The essence of ________ is that organizational culture, structure, and hr practices must align to achieve the company’s strategies. – Let's Answer The World!
29 OCTOBER 2021 BY LETS TOKMAK
The essence of ________ is that organizational culture, structure, and hr practices must align to achieve the company’s strategies.
the essence of ________ is that organizational culture, structure, and hr practices must align to achieve the company’s strategies.
Strategic Human Resource Management: Definition & Importance
Strategic human resource management is a process of attracting and retaining employees in ways that benefit the employee as well as the entire...
Strategic Human Resource Management: Definition & Importance
Instructor: Katryn Stewart
Strategic human resource management is a process of attracting and retaining employees in ways that benefit the employee as well as the entire organization. Learn how techniques like recruitment, training, and compensation can increase organizational success. Updated: 11/29/2021
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Human Resource Management
The best way to understand strategic human resources management is by comparing it to human resource management. Human resource management (HRM) focuses on recruiting and hiring the best employees and providing them with the compensation, benefits, training, and development they need to be successful within an organization. However, strategic human resource management takes these responsibilities one step further by aligning them with the goals of other departments and overall organizational goals. HR departments that practice strategic management also ensure that all of their objectives are aligned with the mission, vision, values, and goals of the organization of which they are a part.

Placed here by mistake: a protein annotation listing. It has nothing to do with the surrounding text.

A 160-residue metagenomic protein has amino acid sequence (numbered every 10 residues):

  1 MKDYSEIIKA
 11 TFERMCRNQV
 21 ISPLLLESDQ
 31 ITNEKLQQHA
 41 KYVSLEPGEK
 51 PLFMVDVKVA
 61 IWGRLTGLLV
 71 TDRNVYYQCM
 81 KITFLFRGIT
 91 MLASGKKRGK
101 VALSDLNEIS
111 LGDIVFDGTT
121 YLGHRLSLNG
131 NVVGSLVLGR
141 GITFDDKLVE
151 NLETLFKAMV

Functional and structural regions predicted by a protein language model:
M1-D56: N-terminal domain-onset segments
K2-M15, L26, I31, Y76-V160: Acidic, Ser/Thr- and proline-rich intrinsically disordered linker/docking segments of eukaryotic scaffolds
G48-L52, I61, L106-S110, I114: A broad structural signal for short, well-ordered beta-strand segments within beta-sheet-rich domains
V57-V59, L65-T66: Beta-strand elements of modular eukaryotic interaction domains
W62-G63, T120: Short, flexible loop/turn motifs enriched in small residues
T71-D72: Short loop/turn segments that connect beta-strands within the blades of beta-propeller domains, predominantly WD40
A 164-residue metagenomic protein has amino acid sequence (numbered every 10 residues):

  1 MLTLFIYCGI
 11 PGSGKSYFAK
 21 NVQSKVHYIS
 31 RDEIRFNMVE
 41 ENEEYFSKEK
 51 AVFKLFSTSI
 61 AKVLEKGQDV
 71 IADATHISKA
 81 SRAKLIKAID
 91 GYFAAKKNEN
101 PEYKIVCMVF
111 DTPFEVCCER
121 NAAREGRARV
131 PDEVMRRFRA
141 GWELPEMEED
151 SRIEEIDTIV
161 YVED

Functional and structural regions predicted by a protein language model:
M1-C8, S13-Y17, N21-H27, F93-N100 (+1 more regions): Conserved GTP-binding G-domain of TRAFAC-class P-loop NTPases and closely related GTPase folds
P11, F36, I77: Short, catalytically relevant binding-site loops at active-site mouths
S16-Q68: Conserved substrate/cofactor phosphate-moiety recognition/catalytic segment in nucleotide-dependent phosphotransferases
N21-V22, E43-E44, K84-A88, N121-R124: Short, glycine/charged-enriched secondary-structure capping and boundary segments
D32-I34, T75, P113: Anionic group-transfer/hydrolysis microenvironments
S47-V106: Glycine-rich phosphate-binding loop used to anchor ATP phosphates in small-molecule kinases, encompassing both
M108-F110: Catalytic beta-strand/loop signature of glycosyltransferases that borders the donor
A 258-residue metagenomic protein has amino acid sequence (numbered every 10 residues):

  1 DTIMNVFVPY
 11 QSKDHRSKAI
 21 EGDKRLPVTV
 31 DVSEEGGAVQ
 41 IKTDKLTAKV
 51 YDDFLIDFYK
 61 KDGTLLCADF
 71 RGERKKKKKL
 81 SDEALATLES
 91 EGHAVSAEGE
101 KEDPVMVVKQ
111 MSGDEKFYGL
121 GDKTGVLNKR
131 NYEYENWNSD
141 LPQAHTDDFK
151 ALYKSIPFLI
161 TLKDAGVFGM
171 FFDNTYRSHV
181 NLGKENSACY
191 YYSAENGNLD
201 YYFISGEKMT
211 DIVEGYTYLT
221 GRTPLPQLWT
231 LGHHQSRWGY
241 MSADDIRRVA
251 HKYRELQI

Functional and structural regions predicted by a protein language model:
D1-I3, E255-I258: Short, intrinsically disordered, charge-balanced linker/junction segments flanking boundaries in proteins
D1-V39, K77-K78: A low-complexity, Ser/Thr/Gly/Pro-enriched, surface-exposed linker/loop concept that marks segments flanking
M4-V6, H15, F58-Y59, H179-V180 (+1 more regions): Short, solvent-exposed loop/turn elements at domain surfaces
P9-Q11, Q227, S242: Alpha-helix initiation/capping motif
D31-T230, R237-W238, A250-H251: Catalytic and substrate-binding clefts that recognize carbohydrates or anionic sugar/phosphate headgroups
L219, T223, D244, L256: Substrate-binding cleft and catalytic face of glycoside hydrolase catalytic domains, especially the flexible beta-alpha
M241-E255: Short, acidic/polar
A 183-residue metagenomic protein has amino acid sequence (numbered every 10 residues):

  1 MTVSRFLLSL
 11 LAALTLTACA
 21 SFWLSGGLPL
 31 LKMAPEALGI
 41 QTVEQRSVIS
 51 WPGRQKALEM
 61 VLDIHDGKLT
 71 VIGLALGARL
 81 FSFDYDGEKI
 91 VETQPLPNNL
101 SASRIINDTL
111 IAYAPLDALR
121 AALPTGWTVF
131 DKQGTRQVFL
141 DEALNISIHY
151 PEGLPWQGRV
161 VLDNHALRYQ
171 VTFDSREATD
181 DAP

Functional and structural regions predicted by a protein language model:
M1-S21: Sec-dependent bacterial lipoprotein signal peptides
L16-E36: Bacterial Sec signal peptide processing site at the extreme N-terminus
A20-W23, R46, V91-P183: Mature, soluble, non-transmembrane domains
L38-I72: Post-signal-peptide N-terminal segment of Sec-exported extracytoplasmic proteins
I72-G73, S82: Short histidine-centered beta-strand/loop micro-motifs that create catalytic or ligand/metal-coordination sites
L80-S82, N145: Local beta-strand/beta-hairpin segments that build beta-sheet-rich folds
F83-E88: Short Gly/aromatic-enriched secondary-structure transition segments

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Strategic Human Resource ManagementStrategic human resource management is the practice of attracting, developing, rewarding, and retaining employees for the benefit of both the employees as individuals and the organization as a whole. HR departments that practice strategic human resource management do not work independently within a silo; they interact with other departments within an organization in order to understand their goals and then create strategies that align with those objectives, as well as those of the organization. As a result, the goals of a human resource department reflect and support the goals of the rest of the organization. Strategic HRM is seen as a partner in organizational success, as opposed to a necessity for legal compliance or compensation. Strategic HRM utilizes the talent and opportunity within the human resources department to make other departments stronger and more effective.